Word of Mouth

Top Chef takes the cake at Emmy awards

A lot of my irritation with Top Chef DC is the rage of a spurned lover. I've been watching, mesmerized, since the beginning of the show, but this season the gimmicks seem cheesier, the judges smugger, the contestants less interesting -- and the food just a secondary player.

In context, though, Top Chef's Emmy win last night for Outstanding Reality Competition is well-deserved. Top Chef is smarter than any other current cooking show. It has spurred an upsurge of interest in all things culinary, and widened many people's understanding of food; I'll bet a lot of Americans are playing around in their kitchens far more than they ever did before.

And it was kind of nice to see beautiful Padma -- usually so composed -- laughing irrepressibly, and Gail Simmons so overcome with surprise and glee that she couldn't stop grinning.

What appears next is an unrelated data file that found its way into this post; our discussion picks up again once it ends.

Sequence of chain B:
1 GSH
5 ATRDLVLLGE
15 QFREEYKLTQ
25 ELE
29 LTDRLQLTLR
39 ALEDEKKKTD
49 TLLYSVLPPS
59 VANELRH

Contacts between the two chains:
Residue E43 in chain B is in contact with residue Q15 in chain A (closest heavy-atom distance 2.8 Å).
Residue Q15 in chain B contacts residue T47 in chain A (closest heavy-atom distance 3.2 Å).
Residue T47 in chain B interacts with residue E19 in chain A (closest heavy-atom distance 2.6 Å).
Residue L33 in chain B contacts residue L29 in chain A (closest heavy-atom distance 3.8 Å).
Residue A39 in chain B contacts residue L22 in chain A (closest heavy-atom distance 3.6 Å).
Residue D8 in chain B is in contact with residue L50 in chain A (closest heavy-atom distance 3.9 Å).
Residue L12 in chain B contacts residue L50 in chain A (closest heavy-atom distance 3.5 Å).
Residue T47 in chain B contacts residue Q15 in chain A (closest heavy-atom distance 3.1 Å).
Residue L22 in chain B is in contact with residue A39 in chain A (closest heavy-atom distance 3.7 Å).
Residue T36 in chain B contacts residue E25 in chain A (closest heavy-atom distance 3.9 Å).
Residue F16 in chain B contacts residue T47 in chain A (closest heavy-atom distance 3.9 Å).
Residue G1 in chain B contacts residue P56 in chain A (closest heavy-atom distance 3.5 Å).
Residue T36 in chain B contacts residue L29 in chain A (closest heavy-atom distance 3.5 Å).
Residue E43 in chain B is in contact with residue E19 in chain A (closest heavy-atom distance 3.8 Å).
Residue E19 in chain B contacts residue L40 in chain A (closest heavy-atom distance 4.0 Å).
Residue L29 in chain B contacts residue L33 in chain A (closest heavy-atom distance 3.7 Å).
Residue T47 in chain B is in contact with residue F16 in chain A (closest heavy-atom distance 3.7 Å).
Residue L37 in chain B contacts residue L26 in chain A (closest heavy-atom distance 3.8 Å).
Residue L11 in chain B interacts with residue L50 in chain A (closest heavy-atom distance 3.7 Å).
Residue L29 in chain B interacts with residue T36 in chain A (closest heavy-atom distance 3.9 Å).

Worth noting: the award was for last season's Top Chef Las Vegas, which featured amazing kitchen talent. We got to watch the dazzling Voltaggio brothers, with their passionate commitment and sophisticated contemporary dishes, battle it out for the title with teddy bear Kevin Gillespie, whose style was simpler, but whose understanding of flavor was unsurpassed. Though they bitched some, these guys clearly respected each other, and even those of us rooting for Kevin couldn't really complain when Michael Voltaggio won.

So we're not going to complain about this Emmy win, either.

Read Juliet Wittman's take on Top Chef DC every Thursday on Cafe Society.

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Juliet Wittman is an investigative reporter and critic with a passion for theater, literature, social justice and food. She has reviewed theater for Westword for over a decade; for many years, she also reviewed memoirs for the Washington Post. She has won several journalism awards and published essays and short stories in literary magazines. Her novel, Stocker's Kitchen, can be obtained at select local bookstores and on Amazon.
Contact: Juliet Wittman